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Internet Governance 27 September 2012

Internet Society statement to WSIS PrepCom 3 Sub-committee A on Internet Governance

[email protected]: Internet Society Statement – 26 September 2005

WSIS PrepCom 3 Sub-committee A on Internet Governance 

Mr. Chairman,

We thank you for your thoughtful paper and we look forward to participating fully in the Working Groups given the Internet Community’s central role in existing and future governance mechanisms.

We appreciate the Chair restating that no conclusions have been drawn as there are issues within the text that deserve further consideration. We also support delegations that have noted that there are a number of documents we must take into consideration in our deliberations, including the compilation of comments on the WGIG Report itself.

We would like to see a reinforced commitment to capacity building in the Chair’s paper. We strongly endorse the need for regional backbones, Internet Exchange Points and other measures to bring infrastructure to those nations that truly need it. We would also note that regulatory environments must enable Internet access and usage, support multilingualism and local language content, otherwise these infrastructure investments will be for nothing. We ask that the Chair’s report focus on these matters as a priority.

We would like to see an explicit exhortation to parties to fully use the existing multi-stakeholder fora and processes that address Internet Governance matters today.

The existing organizations have and continue to pursue practices that are consistent with the “Geneva Principles.” Internet management already occurs in an open and transparent manner at global, regional and national levels. The WSIS has a responsibility to encourage stakeholders to fully participate in those organizations responsible for the management of the Internet today as a matter of good governance.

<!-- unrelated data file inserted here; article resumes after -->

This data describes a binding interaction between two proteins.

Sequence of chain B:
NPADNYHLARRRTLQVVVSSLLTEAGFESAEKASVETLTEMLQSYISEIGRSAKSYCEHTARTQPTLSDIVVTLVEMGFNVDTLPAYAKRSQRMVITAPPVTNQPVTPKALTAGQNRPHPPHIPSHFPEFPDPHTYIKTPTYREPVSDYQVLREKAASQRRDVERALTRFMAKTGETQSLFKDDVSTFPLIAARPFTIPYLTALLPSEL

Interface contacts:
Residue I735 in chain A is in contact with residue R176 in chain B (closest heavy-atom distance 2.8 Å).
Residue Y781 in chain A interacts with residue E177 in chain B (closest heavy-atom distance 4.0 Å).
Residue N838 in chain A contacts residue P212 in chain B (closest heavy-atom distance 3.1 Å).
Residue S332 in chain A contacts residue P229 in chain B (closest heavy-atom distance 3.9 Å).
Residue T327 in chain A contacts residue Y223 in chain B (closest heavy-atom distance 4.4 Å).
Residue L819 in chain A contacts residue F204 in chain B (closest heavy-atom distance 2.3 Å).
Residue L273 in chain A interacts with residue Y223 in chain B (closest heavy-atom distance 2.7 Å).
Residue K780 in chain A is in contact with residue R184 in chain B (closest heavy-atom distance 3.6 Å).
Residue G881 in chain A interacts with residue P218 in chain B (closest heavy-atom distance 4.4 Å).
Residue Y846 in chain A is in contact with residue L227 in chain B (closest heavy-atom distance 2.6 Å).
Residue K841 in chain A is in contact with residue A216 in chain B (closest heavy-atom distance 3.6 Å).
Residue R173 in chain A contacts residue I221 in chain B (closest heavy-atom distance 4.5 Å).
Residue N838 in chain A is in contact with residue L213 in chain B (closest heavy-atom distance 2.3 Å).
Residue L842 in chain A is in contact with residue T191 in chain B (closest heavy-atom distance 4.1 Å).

We do not believe that there is a proven need for a “new cooperation model” to help implement the Geneva Principles until stakeholders have fully participated in the existing mechanisms. Further, if our priorities are the stability and security of the Internet, then we would suggest that stakeholders should seek to bring about evolutionary change from within the existing mechanisms, and not from without.

The continued politicization of the management of the Internet is counter-productive. We should recognize that many parties – governments, the private sector, the Internet community, Civil Society and more – have had key roles in the success of the Internet to date. Many of the governments here today are contributors to that success, benefiting from the openness and transparency that characterizes the Internet and the organizations that manage it.

We suggest that the participants in the WSIS process avail themselves of the leadership of the Regional Internet Registry system and other organisations that are represented here for more indepth discussions of some of the issues raised in your paper. The RIRs have successfully evolved and managed number resources for more than a decade, and they should be commended, supported and promoted for having done so. The WSIS has a responsibility to recognize and support these organizations as examples of good Internet governance.

We heard from the Council of Europe last week about activities at an international level to address cyber-crime. That was an important contribution for it reminded us that many initiatives are underway to address many of the concerns raised in the WGIG process and Report. Global overarching mechanisms will not solve cyber-security and spam problems – effective national laws in all countries coupled with international agreements and treaties will.

Let us not forget that additional global structures can take us away from what is important – they can take us one step further from bringing the Internet to those that really need it. We do not need to further the divide, but bridge it. 

Chairman, there is no consensus as to what the next steps should be. Many issues related to Internet usage are covered by existing treaties or national laws and international cooperation. Many of the issues related to Internet resources and administration are successfully addressed through existing mechanisms, although awareness of those mechanisms could be greater. The role of the WSIS should be to encourage participation in those treaties and mechanisms before assuming that some other approach is necessary.

We would submit that with more education, communication, cooperation and information sharing many of the concerns outlined in the WGIG Report would be addressed. This process has helped us enormously, but all stakeholders need to do more to encourage and facilitate participation in the existing mechanisms and processes first before we talk about change. Otherwise it becomes change for change sake, and that will not contribute to the Internet’s security and stability.

If there is one area where the WSIS should seek to bring about change it is in the areas of connectivity and capacity building, for it is there that the most impetus and change is needed. Finally – As per our statement of the 22nd of September, we would like to restate our wish for the Internet community to be recognized as a principal stakeholder in these discussions and the final documents.

Thank you Mr. Chairman. 

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